“My highest service in my life will be through my art.” – Lindsay “Bones” Cordero
Starring in the 2023 inaugural season of Artisan Air on behalf of The United States Air Force is such a huge honor. Thousands of people were surveyed across the United States Air and Space Force, and it is mind boggling to be one of the thirty creatives selected for the show. I know that my highest form of service, in my lifetime, will be through my art. Aligning both my art and military service by sharing my story in my episode is something I will forever be grateful for.
I always want to communicate joy, belonging and possibility with my artwork. I hope my audience enjoyed seeing how my different focus areas within my creative practice – mental health, literacy and conservation – align to this. I also hope I was able to impart a little advice to other creatives in national defense or technical career fields hoping to similarly find their voice and their way.
If there is anything I can leave you with from my episode, it is this:
1. Do not go it alone.
Creativity flourishes in community. Being on a creative journey requires that you step away from competing with others, step into your own ideas, and gain perspective on your unique craft. Doing this while in the military or in a technical field can seem impossible. But it IS POSSIBLE. The key is to find those who have similar interests to you, and join in that shared joy! Find your people!
2. Community Hones Craft.
Once you find your people, you will experience what it feels like for others to hold space for what you already know deep down is true for you. When I wanted to create a book, I joined the Society of Children’s Book Writers and Illustrators. The people I met believed in my ideas without question, and I believed in theirs. This shared understanding bolsters your resolve, and keeps you uplifted in the face of inevitable doubts that accompany the creative process. You develop your creative skillset in quiet hours alone, and you hone it in shared pursuit with others on parallel paths. Thrive in the shared joy of pursuing your craft!
3. You CAN be a flourishing, thriving artist.
There is a lie out there, and you know what it is. The mythos of the starving artist.
I adamantly reject this. I refuse to believe the narrative that the only recourse for creatives is to subscribe to a lifetime of deprivation.
Never has there been a better time in history to make your art, share your art, and build a career from your art. We live in a digital age where you can take your work directly to your audience. You can choose to work with publishers, record labels, and other gatekeepers – or not. Social media has changed the game and you, as a creative, are in control like never before.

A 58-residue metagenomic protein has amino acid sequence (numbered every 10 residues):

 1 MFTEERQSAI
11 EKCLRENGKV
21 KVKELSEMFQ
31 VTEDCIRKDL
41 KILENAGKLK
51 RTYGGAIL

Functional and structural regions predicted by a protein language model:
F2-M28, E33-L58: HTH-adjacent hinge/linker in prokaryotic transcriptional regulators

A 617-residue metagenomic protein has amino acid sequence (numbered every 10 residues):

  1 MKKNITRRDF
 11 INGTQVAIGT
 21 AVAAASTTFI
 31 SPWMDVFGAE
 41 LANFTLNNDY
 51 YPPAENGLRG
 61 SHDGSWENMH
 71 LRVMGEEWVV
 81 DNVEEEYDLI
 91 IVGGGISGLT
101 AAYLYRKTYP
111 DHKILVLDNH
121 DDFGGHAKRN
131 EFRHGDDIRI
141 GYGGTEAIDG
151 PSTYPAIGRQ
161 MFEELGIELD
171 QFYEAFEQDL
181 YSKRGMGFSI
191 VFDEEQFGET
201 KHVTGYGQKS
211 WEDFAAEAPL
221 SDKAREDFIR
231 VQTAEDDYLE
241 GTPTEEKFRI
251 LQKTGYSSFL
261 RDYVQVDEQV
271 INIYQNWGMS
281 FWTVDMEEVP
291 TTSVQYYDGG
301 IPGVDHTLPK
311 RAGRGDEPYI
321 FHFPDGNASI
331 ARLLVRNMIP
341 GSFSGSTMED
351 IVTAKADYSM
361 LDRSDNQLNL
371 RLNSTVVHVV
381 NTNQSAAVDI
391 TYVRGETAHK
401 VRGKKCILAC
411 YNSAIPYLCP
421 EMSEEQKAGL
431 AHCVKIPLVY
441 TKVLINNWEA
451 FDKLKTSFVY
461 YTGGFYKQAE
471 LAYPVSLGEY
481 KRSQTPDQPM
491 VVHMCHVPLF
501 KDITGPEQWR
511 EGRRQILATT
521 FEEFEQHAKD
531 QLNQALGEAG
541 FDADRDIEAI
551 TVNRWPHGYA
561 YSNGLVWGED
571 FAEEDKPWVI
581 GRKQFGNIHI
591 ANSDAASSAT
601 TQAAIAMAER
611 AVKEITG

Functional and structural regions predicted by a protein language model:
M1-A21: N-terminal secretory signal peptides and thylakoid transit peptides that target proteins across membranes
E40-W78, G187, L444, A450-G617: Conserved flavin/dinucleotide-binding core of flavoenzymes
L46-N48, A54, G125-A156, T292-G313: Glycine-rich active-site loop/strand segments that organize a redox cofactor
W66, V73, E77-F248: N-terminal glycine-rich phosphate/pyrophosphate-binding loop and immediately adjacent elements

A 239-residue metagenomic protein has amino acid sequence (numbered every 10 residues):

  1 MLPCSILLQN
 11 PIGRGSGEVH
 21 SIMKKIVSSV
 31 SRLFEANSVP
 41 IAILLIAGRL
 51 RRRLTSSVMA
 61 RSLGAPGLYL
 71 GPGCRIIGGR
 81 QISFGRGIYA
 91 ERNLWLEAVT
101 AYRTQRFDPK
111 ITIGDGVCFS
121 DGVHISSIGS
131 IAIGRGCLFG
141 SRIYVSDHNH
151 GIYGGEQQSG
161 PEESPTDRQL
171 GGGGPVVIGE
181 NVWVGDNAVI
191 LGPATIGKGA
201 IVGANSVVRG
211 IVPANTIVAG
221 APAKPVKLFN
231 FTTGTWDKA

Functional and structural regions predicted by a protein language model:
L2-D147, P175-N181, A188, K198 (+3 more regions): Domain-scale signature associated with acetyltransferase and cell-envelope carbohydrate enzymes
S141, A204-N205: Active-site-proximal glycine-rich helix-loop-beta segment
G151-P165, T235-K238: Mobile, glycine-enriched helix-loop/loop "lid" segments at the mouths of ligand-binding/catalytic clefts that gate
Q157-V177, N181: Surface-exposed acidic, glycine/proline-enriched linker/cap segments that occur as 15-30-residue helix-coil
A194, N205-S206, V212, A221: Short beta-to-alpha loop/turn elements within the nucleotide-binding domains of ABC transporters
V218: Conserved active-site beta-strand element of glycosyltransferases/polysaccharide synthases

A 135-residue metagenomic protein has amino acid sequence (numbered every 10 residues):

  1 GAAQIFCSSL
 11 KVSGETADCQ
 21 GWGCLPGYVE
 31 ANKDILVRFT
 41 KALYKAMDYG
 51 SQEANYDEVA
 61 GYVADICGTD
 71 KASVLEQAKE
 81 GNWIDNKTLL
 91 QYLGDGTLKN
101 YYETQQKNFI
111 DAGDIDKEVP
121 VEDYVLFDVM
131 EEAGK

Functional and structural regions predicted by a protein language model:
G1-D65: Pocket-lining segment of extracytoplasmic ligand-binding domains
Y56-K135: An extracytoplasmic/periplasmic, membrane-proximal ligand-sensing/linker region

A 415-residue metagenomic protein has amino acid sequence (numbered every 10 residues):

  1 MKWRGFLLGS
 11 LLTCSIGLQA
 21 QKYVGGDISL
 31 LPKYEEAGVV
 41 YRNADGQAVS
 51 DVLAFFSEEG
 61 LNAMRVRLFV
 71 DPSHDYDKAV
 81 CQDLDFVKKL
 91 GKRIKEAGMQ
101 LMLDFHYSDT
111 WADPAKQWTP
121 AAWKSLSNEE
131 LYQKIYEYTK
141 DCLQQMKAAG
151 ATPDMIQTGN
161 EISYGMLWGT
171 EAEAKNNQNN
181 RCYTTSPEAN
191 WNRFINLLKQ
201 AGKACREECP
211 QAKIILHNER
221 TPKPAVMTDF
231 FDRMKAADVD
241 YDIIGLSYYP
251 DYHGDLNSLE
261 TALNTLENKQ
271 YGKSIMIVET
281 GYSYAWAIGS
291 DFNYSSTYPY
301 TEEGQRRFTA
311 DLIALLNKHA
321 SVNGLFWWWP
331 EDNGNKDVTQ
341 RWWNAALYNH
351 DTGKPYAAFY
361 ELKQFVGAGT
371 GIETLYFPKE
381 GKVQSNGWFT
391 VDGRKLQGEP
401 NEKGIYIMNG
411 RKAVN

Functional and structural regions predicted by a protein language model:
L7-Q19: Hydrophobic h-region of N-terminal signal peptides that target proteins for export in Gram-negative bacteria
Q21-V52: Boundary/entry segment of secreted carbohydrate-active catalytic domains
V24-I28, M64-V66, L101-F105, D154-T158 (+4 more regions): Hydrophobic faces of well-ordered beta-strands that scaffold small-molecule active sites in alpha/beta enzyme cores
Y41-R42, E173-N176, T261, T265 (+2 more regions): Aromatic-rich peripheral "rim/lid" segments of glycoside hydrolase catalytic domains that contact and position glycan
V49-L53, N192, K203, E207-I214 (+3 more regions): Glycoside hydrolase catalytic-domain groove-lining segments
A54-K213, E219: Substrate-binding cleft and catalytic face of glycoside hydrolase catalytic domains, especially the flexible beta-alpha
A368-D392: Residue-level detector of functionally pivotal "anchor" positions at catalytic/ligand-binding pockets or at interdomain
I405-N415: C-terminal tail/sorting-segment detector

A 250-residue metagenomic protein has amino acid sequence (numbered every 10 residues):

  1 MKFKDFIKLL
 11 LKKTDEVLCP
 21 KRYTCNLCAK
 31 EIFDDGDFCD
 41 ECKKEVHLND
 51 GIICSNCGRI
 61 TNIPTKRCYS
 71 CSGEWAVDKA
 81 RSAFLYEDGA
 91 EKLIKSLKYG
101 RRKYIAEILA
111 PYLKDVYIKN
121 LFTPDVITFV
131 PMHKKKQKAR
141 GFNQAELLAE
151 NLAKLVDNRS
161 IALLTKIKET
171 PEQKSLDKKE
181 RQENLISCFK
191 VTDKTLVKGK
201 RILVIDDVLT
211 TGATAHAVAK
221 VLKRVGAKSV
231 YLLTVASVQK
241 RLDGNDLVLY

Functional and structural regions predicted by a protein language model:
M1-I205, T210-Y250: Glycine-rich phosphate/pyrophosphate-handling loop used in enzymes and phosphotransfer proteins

4. Speak your intent out loud! #manifest
Keeping your ideas locked away will not bring you to life.
What are they? Say them out loud. Write them down. Do it over and over. You deserve a life where your imagination brightens everything within and around you.
Manifesting your ideas is a process where you steadily make them more and more real. It can be woo-woo, or it can be concrete: choose which vibe works for you. It’s like telling a friend you want to write a book. Then writing down that book idea. Creating rhymes to tell the story. Spending mornings sketching characters to populate the story. Sharing the story in community with other creatives. Improving the story and art with their feedback. Pitching the story to a publisher. Do you see the progression? Manifest your ideas.
5. Trust your art spark.
I have never met someone who isn’t creative. Yet, almost everyone I meet (especially in the military) tells me they are not.
It’s the oddest thing.
At what age did you begin believing this? And who or what told you that you were not? Why did you believe that story? Everyone has an art spark – that moment of curiosity where they feel like making or doing or exploring something.
If there is a form of creative expression that brings you to life, let that have space in your life. You don’t have to make a masterpiece to deserve to create. You don’t have to make money from your art for it to deserve to live in the world. Just follow your spark: it is yours alone.
My Air Force hero Bob Ross (did you know he was a basic military training instructor?) taught us that “talent is pursued interest. Anything that you’re willing to practice, you can do.” I wholeheartedly believe it. Don’t worry about whether you are good at something, don’t worry about whether it will be perfect or get you some major award. Who cares if anyone ever sees it at all? It’s yours, and that is what matters.
Never forget, When it comes to creativity, the joy is always in the process!